Paolo Lanfranchi da Pistoia (Occitan: Paulo Ianfranchi de Pistoia; fl. 1282–1295) was a noted Italian poet who wrote in both the Italian and Occitan languages. He is thus sometimes described as a troubadour. A native of Pistoia—he was a major cultural figure of the Duecento there—his sonnets have been praised for their originality.


Paolo is first encountered in the records in Bologna in 1282.[1] He was present for an act granted in favour of Pistoia on 1 February that year. He also testified alongside Forisio di Jacopo in a document of 13 October, and was still at Bologna on 21 January 1283, when he witnessed a mutuum contracted between two men of Pistoia, Gerardino Bruno and Pucino Pepi. In 1291 he was back in Pistoia, where he was sentenced as guilty for the crime of striking cum una spada malvagia vetita pro forma statutorum ("with a sword in malice") a certain Orellio Megliori on the head, ex dicta percussione multus sanguis extivit ("from which wound exited much blood").[1] He was sent into exile and was in Bologna again in 1295. It is therefore certain that if, as some historians have believed, Paolo spent some time at the court of Aragon in Spain, it must have been spent between 1283 and 1291, most probably 1283–1285 if at all.[2]

Italian poetry

Paolo wrote seven surviving sonnets in Italian. The first four are seen as an interrupted dream, while the last three are a contemplative response.[3] The basic theme of Paolo's work is the question "How can man reconcile love of woman with love of God?" or, more generally, love of earthly with love of heavenly things.[4] Paolo's solution tends towards complete division of Earth and Heaven, no reconciliation. As a lover, he ignores Reason and pursues his subconscious desires, but his "daydreaming" is interrupted the bells of Matins and thus he finds he cannot escape religious demands even in his mind.[4] This tempts him to become a Patarine, that is, a heretic. Paolo finally ascribes his wretched condition to a war between God and Nature which occurred at his birth. His final two works employ the analogy of the wheel of fortune (rota fortunae) and may have been accompanied by visual aids in performance, much as has been suspected of jongleur performances elsewhere.[5]

Paolo has usually been placed either within the school of Guittone d'Arezzo, the guittoniani, or in a transitional place between them and the Dolce Stil Novo.[6] His style and language, however, are distinctly un-Guittonian. They have more in common with the Sicilian School, especially in their expression of raw emotion.[6] Paolo's seven Italian sonnets are listed below by first line:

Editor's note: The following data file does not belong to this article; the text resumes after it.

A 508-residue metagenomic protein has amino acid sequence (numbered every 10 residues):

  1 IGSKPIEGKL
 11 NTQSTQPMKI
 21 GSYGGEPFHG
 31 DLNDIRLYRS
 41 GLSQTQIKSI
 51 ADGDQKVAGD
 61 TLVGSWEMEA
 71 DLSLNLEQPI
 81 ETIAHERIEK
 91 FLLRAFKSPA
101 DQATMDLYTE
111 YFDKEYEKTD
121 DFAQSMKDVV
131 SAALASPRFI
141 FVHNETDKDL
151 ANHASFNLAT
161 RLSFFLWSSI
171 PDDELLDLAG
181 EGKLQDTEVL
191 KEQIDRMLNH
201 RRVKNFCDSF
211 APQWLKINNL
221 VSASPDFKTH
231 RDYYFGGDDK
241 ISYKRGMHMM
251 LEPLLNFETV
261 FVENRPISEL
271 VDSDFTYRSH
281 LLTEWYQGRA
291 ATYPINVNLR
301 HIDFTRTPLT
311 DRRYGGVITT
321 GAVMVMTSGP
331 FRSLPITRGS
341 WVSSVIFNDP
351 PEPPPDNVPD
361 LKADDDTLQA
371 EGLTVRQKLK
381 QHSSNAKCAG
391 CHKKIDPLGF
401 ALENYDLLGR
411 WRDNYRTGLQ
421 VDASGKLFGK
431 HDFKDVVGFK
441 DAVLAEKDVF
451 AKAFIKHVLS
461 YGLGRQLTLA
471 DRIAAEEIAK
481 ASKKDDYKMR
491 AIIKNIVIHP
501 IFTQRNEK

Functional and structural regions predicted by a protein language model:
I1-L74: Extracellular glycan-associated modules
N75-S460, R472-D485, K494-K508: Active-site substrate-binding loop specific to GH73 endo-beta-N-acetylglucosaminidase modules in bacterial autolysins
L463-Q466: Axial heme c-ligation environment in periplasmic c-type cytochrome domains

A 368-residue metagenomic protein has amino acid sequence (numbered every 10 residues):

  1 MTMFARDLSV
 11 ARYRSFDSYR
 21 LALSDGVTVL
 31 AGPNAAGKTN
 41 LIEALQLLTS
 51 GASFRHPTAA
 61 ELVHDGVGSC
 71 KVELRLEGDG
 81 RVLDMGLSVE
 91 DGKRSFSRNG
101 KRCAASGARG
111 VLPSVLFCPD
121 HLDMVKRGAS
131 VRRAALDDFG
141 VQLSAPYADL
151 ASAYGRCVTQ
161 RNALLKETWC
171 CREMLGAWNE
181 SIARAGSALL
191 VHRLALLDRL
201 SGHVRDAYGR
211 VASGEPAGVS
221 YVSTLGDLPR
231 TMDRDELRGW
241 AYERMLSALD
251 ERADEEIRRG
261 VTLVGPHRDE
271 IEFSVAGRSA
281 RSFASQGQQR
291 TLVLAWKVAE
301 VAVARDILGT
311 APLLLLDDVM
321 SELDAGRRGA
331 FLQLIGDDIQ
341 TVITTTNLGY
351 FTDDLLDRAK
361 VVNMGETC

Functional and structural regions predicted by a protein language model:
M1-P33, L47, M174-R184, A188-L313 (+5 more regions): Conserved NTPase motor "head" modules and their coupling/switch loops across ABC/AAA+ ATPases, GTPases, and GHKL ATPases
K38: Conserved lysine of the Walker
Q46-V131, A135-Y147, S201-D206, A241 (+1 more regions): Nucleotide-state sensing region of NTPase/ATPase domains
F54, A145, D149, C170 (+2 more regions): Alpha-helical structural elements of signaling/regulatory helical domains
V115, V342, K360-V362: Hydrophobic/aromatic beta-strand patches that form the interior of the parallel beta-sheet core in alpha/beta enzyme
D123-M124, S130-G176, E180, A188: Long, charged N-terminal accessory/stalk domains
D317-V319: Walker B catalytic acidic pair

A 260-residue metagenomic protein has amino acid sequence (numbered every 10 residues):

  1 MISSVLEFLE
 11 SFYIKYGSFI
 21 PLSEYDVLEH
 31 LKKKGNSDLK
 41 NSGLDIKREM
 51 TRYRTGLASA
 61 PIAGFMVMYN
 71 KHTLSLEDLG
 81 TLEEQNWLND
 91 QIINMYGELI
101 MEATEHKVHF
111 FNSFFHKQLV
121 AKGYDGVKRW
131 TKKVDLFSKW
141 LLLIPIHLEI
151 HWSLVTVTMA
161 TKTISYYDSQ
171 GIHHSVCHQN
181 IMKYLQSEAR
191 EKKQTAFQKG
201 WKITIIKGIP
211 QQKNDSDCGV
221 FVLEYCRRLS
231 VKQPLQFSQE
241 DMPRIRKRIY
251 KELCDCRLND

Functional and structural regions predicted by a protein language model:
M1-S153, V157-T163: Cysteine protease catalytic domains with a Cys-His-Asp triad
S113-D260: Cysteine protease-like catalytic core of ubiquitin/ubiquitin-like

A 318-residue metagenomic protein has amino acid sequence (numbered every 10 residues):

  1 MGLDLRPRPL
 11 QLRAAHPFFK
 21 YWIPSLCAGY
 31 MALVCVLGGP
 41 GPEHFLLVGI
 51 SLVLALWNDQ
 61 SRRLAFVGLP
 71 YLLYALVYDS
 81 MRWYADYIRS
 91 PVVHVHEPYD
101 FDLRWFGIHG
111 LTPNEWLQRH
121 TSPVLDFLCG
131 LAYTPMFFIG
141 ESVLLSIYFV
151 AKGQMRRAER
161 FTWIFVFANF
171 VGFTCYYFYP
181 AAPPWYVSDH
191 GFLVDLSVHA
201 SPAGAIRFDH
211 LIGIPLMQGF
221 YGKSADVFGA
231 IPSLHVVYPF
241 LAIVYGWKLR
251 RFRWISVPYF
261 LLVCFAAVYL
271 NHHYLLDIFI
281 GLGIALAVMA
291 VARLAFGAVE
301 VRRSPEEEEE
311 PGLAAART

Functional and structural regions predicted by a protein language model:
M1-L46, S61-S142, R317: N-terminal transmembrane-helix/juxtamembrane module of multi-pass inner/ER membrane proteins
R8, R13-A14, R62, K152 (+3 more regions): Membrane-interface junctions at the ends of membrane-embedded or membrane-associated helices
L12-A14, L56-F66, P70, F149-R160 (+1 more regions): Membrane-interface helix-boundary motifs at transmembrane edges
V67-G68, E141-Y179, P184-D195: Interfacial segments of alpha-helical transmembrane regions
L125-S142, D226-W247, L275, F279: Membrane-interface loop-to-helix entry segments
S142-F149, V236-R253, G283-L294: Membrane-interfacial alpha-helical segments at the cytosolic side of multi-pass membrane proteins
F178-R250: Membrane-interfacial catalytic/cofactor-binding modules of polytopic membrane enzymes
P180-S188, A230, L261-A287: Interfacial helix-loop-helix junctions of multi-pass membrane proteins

1. L'altr'er, dormendo, a mi se venne Amore
  2. Dime, Amore, vorestù tornare
  3. L'altr'er, pensando, mi emaçinay
  4. Un nobel e çentil ymaçinare
  5. Ogni meo fatto per contrario façço
  6. De la rota son posti exempli asay
  7. Quatro homi sum dipincti ne la rota

Occitan poetry

Paolo's lone Occitan work is a sonnet of no artistic worth but some historical interest. It is confidently dated to 1284 and is conserved only in troubadour manuscript P, an Italian chansonnier of 1310, now XLI.42 in the Biblioteca Laurenziana in Florence.[2] It begins Valenz Senher, rei dels Aragones and is addressed to Peter III of Aragon. Paolo probably left no other Occitan works, but his poem is historically interesting for its information on north Italian perspectives concerning the War of the Sicilian Vespers, the conflict between the Angevins and Aragonese for Sicily.[2] Peter III and the Aragonese cause was popular in northern Italy at the time and Paolo's sonnet is a celebration of his victory over the Angevins and Capetians in the Aragonese Crusade:

[ Valenz Senher, rei dels Aragones
a qi prez es honors tut iorn enansa,
remembre vus, Senher, del Rei franzes
qe vus venc a vezer e laiset Fransa
Ab dos sos fillz es ab aqel d'Artes;
hanc no fes colp d'espaza ni de lansa
e mainz baros menet de lur paes:
jorn de lur vida said n'auran menbransa.
Nostre Senhier faccia a vus compagna
per qe en ren no vus qal[la] duptar;
tals quida hom qe perda qe gazaingna.
Seigner es de la terra e de la mar,
per qe lo Rei Engles e sel d'Espangna
ne varran mais, si.ls vorres aiudar.] error: [undefined] error: {{lang}}: no text (help): text has italic markup (help)

Valiant Lord, king of the Aragonese
to whom honour grows every day closer,
remember, Lord, the French king[7]
that has come to find you and has left France
With his two sons[8] and that one of Artois;[9]
but they have not dealt a blow with sword or lance
and many barons have left their country:
but a day will come when they will have some to remember.
Our Lord make yourself a company
in order that you might fear nothing;
that one who would appear to lose might win.
Lord of the land and the sea,
as whom the king of England[10] and that of Spain[11]
are not worth as much, if you wish to help them.

Several anonymous coblas that appear towards the end of MS P have been attributed to Paolo by nineteenth-century authors. One cobla, Mand qe iur e non periur was addressed al iuge de Galur, that is, the Judge of Gallura, then Nino Visconti.[12] The cobla after it in the chansonnier is also addressed to Nino, but has not been assigned by any scholar to Paolo. The other anonymous cobla sometimes ascribed to Paolo was addressed to the "Count of Montfort".[12] The anonymous author of both these coblas calls himself a jongleur.


  1. ^ a b Bertoni, 118.
  2. ^ a b c Bertoni, 119.
  3. ^ Kleinhenz, 192.
  4. ^ a b Kleinhenz, 194.
  5. ^ Kleinhenz, 196.
  6. ^ a b Kleinhenz, 197.
  7. ^ Philip III of France
  8. ^ Philip the Fair and Charles of Valois
  9. ^ Robert II of Artois
  10. ^ Edward I of England
  11. ^ Alfonso X of Castile
  12. ^ a b Bertoni, 120.